“Do Not Judge” What? Was Jesus Crazy?
As human beings living on Earth there is one thing that unites us with a common thread. Whether you are black or white, rich or poor, male or female, American, Chinese, Indian, Australian, African and everything in between, there is a single attribute that we all do…and we do well!
We LOVE to judge!
We judge our spouse…
We judge our work mates…
We judge our children… (and they return the favor)
We judge the homeless man on the street…
We judge the clothes of the person sitting in front of us at church (and behind us as well)
We judge the folk on “reality TV”
We judge the status update of Facebook friends
Conservatives judge liberals…liberals judge conservatives
In comparison to others, Christians have the reputation of being gold medal winning athletes in the sport of “judging”. In fact historically we’ve been pretty good at turning judging into a “full contact” sport!
Which is a pretty remarkable achievement considering Jesus was pretty clear that human beings in general, and his followers specifically, were absolutely NOT to judge others! (Matt. 7: 2-5)
Jesus must have been crazy…
A Man Called Peter
Peter was one of Jesus’ key disciples. Peter also loved to judge people. In fact Jesus had to correct him a number of times whenever his little “ministry gift” reared it’s head. (John 21: 20-22)
But things really came to a head in Acts Chapter 10. God wanted Peter to meet with one of his servants by the name of Cornelius, but he also knew Peter wouldn’t meet with him without a little encouragement.
You see Cornelius was:
* A Gentile (Not of the Jewish nation)
* A Roman ( the colonial power occupying the Jewish nation)
* A Centurion (A powerful military commander of that colonial power)
However, despite having a high office in a polytheistic society, Acts 10 says that Cornelius “and all his family were devout and God-fearing; he gave generously to those in need and prayed to God regularly.”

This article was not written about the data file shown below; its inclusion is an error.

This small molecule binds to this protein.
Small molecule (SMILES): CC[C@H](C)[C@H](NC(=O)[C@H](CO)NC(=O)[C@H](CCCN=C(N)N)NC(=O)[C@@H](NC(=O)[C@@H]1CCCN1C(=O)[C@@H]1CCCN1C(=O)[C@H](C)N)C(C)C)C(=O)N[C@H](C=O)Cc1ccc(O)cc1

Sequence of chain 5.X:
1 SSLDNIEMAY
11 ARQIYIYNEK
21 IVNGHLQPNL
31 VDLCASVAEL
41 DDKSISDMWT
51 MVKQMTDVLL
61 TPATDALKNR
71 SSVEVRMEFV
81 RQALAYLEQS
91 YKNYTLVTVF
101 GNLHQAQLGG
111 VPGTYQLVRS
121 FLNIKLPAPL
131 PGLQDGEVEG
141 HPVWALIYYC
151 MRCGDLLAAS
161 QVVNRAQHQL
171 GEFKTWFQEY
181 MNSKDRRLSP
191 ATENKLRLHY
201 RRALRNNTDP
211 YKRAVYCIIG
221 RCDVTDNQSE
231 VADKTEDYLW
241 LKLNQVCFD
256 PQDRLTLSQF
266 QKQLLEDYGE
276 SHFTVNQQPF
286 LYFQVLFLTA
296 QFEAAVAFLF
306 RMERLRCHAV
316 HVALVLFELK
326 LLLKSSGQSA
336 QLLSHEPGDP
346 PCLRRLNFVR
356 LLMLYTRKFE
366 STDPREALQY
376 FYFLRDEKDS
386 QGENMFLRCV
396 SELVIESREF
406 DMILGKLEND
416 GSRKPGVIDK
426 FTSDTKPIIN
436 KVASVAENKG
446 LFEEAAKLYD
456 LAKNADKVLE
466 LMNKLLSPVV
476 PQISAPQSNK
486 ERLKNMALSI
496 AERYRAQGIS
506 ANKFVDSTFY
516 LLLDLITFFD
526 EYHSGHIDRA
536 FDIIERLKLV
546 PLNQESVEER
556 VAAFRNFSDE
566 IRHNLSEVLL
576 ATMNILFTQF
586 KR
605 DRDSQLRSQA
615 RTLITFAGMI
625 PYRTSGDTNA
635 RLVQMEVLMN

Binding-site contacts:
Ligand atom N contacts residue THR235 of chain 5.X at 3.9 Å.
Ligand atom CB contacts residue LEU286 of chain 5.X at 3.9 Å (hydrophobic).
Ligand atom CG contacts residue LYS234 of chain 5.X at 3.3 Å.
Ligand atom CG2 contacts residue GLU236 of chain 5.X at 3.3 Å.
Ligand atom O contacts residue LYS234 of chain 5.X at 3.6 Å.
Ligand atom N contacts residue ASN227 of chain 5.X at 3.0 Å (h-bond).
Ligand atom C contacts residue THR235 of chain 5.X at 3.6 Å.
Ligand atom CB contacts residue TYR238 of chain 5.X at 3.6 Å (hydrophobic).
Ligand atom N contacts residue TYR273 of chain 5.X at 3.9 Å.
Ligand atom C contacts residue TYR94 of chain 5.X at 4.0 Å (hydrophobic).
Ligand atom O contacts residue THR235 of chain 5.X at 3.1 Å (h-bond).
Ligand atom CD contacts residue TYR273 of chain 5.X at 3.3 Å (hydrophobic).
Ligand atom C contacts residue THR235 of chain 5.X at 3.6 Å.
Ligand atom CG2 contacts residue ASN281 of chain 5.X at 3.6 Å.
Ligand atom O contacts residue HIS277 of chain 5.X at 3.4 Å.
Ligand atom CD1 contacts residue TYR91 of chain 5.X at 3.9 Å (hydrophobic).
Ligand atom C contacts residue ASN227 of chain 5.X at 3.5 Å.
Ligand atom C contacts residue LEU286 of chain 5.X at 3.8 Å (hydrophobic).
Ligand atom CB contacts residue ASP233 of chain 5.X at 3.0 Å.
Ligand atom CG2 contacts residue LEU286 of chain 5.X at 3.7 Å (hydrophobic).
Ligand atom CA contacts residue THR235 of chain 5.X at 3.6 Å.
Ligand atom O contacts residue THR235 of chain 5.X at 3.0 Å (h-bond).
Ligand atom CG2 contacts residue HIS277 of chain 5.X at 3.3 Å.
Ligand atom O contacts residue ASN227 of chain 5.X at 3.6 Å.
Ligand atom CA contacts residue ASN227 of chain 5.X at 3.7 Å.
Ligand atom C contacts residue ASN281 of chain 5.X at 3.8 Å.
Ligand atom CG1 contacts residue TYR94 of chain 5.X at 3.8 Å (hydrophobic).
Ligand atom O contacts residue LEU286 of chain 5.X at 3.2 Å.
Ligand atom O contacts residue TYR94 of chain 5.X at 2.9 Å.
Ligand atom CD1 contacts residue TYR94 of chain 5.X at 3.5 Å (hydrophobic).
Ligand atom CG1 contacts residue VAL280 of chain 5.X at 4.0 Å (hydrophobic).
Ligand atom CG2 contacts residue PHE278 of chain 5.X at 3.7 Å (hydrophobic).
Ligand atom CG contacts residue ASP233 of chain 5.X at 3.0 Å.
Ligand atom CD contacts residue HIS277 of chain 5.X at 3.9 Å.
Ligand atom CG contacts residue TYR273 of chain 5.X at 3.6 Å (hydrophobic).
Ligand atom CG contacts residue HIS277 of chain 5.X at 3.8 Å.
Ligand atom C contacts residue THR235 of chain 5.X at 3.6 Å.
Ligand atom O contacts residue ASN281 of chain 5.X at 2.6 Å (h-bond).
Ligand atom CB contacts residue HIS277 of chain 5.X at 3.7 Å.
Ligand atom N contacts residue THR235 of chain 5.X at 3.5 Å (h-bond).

So despite any issues, Peter, being a man of God should have no problem meeting another “God fearing man” right?
Peter, who had walked, ate, and sat under Jesus’ personal teaching for three years and heard over and over again how much God wanted to bless all nations and peoples, still would not (and could not) believe that God would actually want him to associate with a foreigner.
To fellowship with “other”!
The only way God could get into Peter’s thick, stubborn skull that God was bigger than the little “Jewish Christian” world he had created in his mind was direct heavenly intervention. (Acts 10: 9-17)
So Peter, with his new revelation of God’s intent, shows up at Cornelius’ house:
While talking with him (Cornelius), Peter went inside and found a large gathering of people. He said to them: “You are well aware that it is against our law for a Jew to associate with or visit a Gentile. But God has shown me that I should not call anyone impure or unclean
Acts 10: 28-29
Translation: “Even though I might see you as unclean, God says I shouldn’t judge you, so here I am”
Wow, way to win over a crowd Peter! Despite Peter’s rough greeting though, God’s Grace is revealed and Cornelius, his family, and his friends gain a deeper revelation of God through Jesus Christ and are filled with the Holy Spirit.
And Peter? Peter gets yet another lesson of how big God is and how big his love is for the world.
Not Judging…Grace’s Best Kept Secret
Sometimes I think we forget how freeing the Grace of God really is!
Consider Peter’s situation above.
Poor Peter had to spend his whole life judging people, actions, and objects as either clean or unclean, pure or impure! You know how nerve wracking and demanding that actually is?
Can you imagine having to spend your whole day doing these little mental calculations?
Eventually, you get tired of it so more and more you just associate into small, like minded groups that free you of the burden of possibly having to associate with someone or something that is unclean!
In the Christian world we call these “churches” 🙂
But God has freed us from the bondage of having to judge people
“Do not call anything impure that God has made clean.” Acts 10:15
However, in our desire to remain “holy” and “clean”, Christianity has transferred the Old Covenant laws pertaining to purity (and the huge burden it implies) into modern church life. Even when God says we are NOT to do that!
What a tremendous relief and blessing it must have felt for Peter to be freed from the need to judge.
And you know what?
You can be free too?
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